The little green skull was now curious about the history of this festivity. After all it had to be very, very old like itself (or it wouldn’t be a skull). This festivity already existed before the Spanish Conquest. Back then the ritual calendar dedicated two months out of every year to the cult of the dead (yes, two entire months!). One month was devoted to children and the other month to adults that had passed away. Later on with the arrival of Catholicism, these two months of celebration were condensed in two days, November 1st and 2nd, coinciding with All Saints Day and All Souls Day.
From a philosophical point of view, the Day of the Dead a point of encounter between the inhabitants of this earth and their ancestors, but it is also a meeting space for families or even entire communities both rural and urban. And it has a very relevant role: it is a party that marks the transition between scarcity and abundance. The first harvest of corn and squash happens precisely at the end of October and beginning of November, and those two were some of the main food crops of those civilizations. So it is therefore perfect time to remember the ancestors and thank them for having helped to get a plentiful harvest.
A key element of this festivity is precisely the famous altar, which is what the little green skull was looking for. It is common to find altars at home but also in public spaces. For an altar to be complete, it has to include 10 elements.
1) A picture of the deceased. This can be a photo or a painting of the person you are paying homage to.
2) You need candles. They are a religious symbol as well as a representation of the element of fire.
3) Flowers. There is a type of yellow-orange marigold that grows in Mexico this time of the year called “cempazuchitl”. It is believed that the smell and the color of these flowers help guide the souls so they can find their former home and get to the altar.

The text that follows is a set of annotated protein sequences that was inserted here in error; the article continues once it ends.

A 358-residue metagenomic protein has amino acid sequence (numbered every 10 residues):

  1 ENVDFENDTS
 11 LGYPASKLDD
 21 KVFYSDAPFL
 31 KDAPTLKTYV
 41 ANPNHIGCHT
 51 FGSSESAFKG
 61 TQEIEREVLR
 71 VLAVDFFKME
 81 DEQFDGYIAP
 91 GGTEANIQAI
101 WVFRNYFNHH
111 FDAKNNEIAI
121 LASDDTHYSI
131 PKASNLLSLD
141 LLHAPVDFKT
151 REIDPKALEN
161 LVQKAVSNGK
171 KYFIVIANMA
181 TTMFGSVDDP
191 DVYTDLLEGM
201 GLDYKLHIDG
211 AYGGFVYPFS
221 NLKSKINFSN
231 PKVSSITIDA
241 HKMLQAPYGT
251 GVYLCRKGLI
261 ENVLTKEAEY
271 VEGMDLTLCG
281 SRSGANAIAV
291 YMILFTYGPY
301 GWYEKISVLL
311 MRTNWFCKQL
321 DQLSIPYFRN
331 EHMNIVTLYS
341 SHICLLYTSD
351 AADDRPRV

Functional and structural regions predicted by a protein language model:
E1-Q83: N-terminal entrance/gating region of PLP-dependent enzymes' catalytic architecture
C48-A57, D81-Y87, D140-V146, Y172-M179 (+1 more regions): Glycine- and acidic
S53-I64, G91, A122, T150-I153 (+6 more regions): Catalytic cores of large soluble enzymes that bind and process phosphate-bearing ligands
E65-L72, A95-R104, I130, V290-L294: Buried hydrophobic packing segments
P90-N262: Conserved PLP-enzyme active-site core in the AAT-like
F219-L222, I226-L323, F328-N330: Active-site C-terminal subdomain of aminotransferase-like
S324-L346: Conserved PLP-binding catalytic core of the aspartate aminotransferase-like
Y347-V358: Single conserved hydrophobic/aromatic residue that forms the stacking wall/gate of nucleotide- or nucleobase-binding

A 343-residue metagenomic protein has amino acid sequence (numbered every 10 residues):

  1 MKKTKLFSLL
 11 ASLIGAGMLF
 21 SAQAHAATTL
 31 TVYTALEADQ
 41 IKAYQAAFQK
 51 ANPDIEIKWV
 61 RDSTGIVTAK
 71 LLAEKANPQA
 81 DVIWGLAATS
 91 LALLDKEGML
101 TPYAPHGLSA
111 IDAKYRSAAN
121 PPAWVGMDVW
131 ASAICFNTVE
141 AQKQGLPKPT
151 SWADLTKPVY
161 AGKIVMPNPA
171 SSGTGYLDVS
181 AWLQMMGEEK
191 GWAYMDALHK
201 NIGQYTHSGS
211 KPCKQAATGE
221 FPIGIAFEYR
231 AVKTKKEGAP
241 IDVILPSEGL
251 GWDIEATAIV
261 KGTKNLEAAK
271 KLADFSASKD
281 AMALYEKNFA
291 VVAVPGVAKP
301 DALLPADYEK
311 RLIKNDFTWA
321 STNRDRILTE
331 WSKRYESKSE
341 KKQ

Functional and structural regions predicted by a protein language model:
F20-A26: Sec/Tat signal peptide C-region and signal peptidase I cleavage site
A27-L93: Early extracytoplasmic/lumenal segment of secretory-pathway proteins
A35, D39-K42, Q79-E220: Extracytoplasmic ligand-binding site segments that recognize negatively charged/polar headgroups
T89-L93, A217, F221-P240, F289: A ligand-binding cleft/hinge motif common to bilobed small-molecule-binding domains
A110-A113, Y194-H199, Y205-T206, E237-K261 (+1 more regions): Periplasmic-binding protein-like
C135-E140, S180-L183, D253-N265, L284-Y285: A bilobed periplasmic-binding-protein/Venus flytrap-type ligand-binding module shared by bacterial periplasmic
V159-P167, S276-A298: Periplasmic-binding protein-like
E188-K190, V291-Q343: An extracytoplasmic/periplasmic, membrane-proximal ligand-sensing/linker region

4) Salt. Salt represents purification.
5) Incense or copal. Copal is a resin that has been used in ceremonies and rituals in Mexico since very ancient times because it is a symbol of prayer.
6) The sixth element is called papel picado. You take some brightly colored tissue paper and cut it out in geometrical and artistic shapes. These paper banners represent the element of AIR, because they are so light, that they can wave with the wind.
7) Next on the list we have fruit. Fruit is important because it represents EARTH, and next to earth water has to be represented. You can simply place a glass of water on your altar and thus you would have the four elements.
8) Moving down the list, we have the traditional “Calaveras” or skulls, so that’s where you come in my little green friend. Normally, they are made out of sugar or chocolate and it has a person’s name on the forehead. People give it to each other as a sweet reminder that we are all going to end up the same way. It is considered a nice gift and not a bad omen by any means.
9) Food and drink. Normally people prepare the favorite dishes of their loved ones because it is believed that this food will give the soul the strength it needs to reach the altar and to make its way back to “the other side”.
10) The last item present on an altar is usually a religious object, such as a crucifix, a rosary or the image of a virgin or saint.
If you want to see a Day of the Dead altar in Madrid you can visit the Museo de América, the Mexican Embassy or in some Mexican restaurants like the one on Calle Libertad or on Calle Fuencarral. For now I’m taking my little green skull to my personal altar at home.